It all started so positively for Liverpool. Up against a Chelsea team struggling to find their feet on the opening day of the season, Jurgen Klopp’s side were in the mood for goals. With the sun beating down on Stamford Bridge, the promise of a new season sowed hope in the hearts of the Reds fans who had made the trip to west London. 

Mohamed Salah cracked the bar with a curling right-footed effort, Dominic Szoboszlai weaved his way through the Chelsea midfield with ease, Alexis Mac Allister was dictating play from midfield — all was going well.

The opening goal inevitably came. A sweeping move saw Mac Allister feed Salah, who in turn sent a delightful cross-field pass into the path of Luis Diaz, the Colombian’s sliding finish sending the travelling support into raptures.

When Salah had the ball in the net 10 minutes later, it looked like it was to be a comfortable afternoon for Liverpool, but a VAR review for offside put a pin in the visitor’s joy. 

From that moment onwards, Chelsea grew in confidence, and after Axel Disasi drew the scores level, the home side began to dictate the game. For all Liverpool’s attacking verve, they were being carved open at will. Raheem Sterling was finding pockets of space between the lines, as Reece James and Ben Chilwell bombed up the channels. 

Despite a strong attacking start, it didn’t take long for Liverpool’s defensive frailties to be laid bare. Having lost Fabinho to the Saudi Pro League this summer, the club no longer have a specialist defensive midfielder, and this lack of protection was exposed by Mauricio Pochettino’s Blues. 

Liverpool have been desperately trying to bring in a defensive midfielder, but their efforts have so far been foiled, with Moises Caicedo opting for Stamford Bridge over Anfield, and a move for Romeo Lavia seems to be up in the air at the time of writing.

But whether or not Liverpool do secure the services of a defensive midfielder between now and the end of the transfer window, they’re going to need to find a balance between defence and attack if they’re to establish themselves as contenders in the Premier League winner odds.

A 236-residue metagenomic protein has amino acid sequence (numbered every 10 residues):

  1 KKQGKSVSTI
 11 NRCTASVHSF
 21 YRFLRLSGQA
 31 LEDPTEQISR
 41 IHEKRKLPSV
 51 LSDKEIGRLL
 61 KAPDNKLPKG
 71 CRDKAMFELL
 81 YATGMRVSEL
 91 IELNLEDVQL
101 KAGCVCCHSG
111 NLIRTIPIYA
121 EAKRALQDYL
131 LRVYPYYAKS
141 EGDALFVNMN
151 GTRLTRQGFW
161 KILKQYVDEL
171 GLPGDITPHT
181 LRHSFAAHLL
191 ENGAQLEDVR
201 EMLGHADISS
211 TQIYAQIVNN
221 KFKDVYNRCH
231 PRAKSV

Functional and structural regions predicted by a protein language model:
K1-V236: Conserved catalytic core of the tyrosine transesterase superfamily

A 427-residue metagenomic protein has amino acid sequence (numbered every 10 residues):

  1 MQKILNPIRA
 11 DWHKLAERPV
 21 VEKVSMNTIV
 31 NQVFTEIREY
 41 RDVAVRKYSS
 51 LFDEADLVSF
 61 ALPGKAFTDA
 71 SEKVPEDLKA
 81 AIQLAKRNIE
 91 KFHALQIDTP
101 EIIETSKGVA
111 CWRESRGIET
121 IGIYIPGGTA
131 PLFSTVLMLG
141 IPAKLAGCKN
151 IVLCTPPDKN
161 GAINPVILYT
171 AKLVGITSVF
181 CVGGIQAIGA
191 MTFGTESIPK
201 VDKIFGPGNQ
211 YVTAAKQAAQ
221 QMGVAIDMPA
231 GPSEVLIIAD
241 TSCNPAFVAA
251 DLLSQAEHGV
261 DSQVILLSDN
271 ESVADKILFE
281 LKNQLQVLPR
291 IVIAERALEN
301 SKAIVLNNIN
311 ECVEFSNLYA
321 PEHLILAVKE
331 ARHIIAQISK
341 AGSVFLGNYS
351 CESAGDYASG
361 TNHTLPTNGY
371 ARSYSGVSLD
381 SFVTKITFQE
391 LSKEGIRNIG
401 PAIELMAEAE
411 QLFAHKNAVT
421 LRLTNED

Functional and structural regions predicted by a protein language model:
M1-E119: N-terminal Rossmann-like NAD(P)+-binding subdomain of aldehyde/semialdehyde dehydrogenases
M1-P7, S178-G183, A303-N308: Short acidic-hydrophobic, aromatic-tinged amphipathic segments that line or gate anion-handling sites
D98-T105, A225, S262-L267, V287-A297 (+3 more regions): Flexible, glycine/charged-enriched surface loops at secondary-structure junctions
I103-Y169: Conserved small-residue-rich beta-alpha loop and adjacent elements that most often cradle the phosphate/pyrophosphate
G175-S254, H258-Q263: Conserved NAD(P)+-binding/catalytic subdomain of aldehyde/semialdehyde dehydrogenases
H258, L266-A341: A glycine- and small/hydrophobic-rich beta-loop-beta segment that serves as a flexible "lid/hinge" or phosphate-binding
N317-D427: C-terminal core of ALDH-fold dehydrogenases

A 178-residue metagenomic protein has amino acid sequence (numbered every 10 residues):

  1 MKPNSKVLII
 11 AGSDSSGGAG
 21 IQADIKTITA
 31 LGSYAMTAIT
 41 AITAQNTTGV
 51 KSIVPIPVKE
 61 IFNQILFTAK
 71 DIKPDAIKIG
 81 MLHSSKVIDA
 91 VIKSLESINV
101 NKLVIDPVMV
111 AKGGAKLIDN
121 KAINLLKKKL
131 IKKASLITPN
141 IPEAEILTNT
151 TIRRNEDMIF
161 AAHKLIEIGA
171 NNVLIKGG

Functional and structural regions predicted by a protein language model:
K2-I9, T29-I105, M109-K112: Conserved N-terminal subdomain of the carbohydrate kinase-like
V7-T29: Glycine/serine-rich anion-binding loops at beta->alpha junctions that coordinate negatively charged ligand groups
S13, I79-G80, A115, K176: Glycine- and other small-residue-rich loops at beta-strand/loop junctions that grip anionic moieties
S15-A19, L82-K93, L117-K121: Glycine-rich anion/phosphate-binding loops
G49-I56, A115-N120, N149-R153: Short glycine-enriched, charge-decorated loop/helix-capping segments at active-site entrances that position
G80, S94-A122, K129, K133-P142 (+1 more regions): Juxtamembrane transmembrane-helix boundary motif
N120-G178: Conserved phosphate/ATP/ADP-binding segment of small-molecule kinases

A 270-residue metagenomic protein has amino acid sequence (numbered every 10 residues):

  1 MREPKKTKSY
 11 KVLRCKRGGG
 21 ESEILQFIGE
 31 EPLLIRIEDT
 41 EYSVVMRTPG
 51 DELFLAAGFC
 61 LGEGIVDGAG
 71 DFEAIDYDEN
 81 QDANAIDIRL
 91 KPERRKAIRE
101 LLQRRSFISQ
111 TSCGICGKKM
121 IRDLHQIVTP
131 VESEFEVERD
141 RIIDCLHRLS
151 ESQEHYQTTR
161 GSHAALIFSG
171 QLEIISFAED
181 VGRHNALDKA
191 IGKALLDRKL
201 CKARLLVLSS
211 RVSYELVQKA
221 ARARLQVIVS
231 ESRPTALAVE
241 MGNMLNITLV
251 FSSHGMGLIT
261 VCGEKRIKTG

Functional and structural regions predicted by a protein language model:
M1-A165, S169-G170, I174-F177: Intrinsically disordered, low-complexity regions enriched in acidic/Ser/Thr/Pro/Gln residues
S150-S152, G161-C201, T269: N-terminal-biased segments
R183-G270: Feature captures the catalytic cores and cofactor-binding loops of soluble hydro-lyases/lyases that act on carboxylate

Too often at Stamford Bridge, it felt like Liverpool were two halves of a team as opposed to a whole. Mac Allister was deployed in the deep-lying midfield role, and while he enjoyed a good game, his skillset is not suited to providing the kind of defensive cover Liverpool need.

One wonders if, had Fabinho been present in Liverpool’s midfield against Chelsea, they would have come away from west London with all three points.

There is also a clear need for another centre-back to come through the Anfield doors before the window is out. Virgil van Dijk and Ibrahima Konate make up a solid partnership, but the drop-off in quality to backup options Joel Matip and Joe Gomez is significant. Indeed, the specialist role Konate plays in covering for the roaming Trent Alexander-Arnold is not one suited to any of the other three defenders.

There’s no doubting Liverpool will score goals this season, and plenty of them. They have far too much quality high up the pitch for these defensive shortcomings to cost them a challenge for Europe. But in a season when many were expecting the club to bounce back and challenge Manchester City for the title, Klopp’s side currently looks to be a few pieces short of the completed jigsaw.